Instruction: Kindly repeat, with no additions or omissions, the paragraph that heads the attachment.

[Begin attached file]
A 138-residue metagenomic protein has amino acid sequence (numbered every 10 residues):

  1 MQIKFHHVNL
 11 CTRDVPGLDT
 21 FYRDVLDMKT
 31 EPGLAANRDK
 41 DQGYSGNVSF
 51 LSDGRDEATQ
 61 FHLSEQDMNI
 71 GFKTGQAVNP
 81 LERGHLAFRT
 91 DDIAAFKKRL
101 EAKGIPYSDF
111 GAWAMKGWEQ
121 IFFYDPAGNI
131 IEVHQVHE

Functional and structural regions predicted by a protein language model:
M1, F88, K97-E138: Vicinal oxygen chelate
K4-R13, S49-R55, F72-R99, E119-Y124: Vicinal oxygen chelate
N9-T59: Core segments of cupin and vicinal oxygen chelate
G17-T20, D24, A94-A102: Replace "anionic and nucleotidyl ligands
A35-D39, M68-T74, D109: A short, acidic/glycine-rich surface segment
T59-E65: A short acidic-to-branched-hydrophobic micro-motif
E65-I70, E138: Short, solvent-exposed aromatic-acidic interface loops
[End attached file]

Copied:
A 138-residue metagenomic protein has amino acid sequence (numbered every 10 residues):